Remember when the word “gaslighting” elicited knowing nods from black and white film buffs… and blank stares from pretty much everyone else?
Then along came 2016, and gaslighting entered the lexicon in a big way.
Merriam-Webster defines it as the “psychological manipulation of a person usually over an extended period of time that causes the victim to question the validity of their own thoughts, perception of reality, or memories and typically leads to confusion, loss of confidence and self-esteem, uncertainty of one’s emotional or mental stability, and a dependency on the perpetrator.”
Of course, you knew that already!
“Gaslighting” is unavoidable these days, five years after it was named 2016’s “most useful” and “likely to succeed” word by the American Dialect Society.
(“Normalize” was a runner up.)
As long as we’re playing word games, are you familiar with “denominalization”?
Also known as “verbing” or “verbification,” it’s the process whereby a noun is retooled as a verb.
Both figure prominently in Gaslight.
Have you seen the film?
Ingrid Bergman, playing opposite Charles Boyer, won an Academy award for her performance. A teenaged Angela Lansbury made her big screen debut.
In his review, The New York Times’ film critic Bosley Crowther steered clear of spoilers, while musing that the bulk of the theater-going public was probably already hip to the central conceit, following the successful Broadway run of Angel Street, the Patrick Hamilton thriller on which the film was based:
We can at least slip the information that the study is wholly concerned with the obvious endeavors of a husband to drive his wife slowly mad. And with Mr. Boyer doing the driving in his best dead-pan hypnotic style, while the flames flicker strangely in the gas-jets and the mood music bongs with heavy threats, it is no wonder that Miss Bergman goes to pieces in the most distressing way.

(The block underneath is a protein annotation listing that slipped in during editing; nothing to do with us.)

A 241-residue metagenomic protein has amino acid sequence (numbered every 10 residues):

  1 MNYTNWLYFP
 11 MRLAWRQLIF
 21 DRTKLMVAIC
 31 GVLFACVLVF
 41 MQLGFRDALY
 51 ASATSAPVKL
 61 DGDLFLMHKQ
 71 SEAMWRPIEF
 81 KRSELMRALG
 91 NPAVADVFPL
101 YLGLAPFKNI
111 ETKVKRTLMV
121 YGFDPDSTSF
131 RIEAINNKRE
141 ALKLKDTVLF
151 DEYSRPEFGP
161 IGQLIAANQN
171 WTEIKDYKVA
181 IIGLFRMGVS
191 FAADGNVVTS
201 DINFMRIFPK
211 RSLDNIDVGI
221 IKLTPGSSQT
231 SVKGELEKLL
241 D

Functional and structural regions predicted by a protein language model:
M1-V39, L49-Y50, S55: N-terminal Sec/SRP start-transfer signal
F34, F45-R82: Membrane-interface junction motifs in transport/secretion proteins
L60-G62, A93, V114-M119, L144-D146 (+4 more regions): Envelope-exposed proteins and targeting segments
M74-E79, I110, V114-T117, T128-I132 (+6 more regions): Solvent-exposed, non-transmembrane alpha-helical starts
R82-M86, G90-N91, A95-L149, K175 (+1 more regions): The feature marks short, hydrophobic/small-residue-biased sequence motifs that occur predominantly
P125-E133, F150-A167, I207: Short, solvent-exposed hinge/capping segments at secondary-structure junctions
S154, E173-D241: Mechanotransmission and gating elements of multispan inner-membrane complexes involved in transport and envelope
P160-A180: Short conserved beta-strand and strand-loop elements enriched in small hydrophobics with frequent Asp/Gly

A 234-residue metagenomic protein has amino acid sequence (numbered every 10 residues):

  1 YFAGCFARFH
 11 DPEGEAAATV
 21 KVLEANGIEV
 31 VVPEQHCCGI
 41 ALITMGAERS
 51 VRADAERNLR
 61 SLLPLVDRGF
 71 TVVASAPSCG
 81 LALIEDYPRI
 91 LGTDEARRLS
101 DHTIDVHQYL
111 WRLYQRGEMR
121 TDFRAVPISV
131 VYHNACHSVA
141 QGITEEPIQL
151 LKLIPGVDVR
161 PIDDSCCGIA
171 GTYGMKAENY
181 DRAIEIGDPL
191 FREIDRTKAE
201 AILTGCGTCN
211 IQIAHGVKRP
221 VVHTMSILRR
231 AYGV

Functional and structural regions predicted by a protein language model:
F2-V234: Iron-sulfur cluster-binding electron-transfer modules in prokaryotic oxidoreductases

In the same review, Crowther sniped that Gaslight was “a no more illuminating title” than Angel Street.
Maybe that was true in 1944. Not anymore!
(Cunning linguists that we are, had the film retained the play’s title, 2022 may well have found us complaining that some villain tried to Angel Street us…)
In a column on production design for The Film Experience, critic Daniel Walber points out how Boyer destabilizes Bergman by fooling with their gas-powered lamps, and also how the film’s Academy Award-winning design team used the “constricting temporality” of a Victorian London lit by gas to set a foreboding mood:
Between the streetlights outside and the fixtures within, the mood is forever dimmed. The heaviness of the atmosphere brings us even closer to Paula’s mental state, trapping us with her. The detail is so precise, so committed that every flicker crawls under the skin, projecting terrible uncertainty and fear to the audience.
Readers who’ve yet to see the film may want to skip the below clip, as it does contain something close to a spoiler.
Those who’ve been on the receiving end of a vigorous gaslighting campaign?
Pass the popcorn.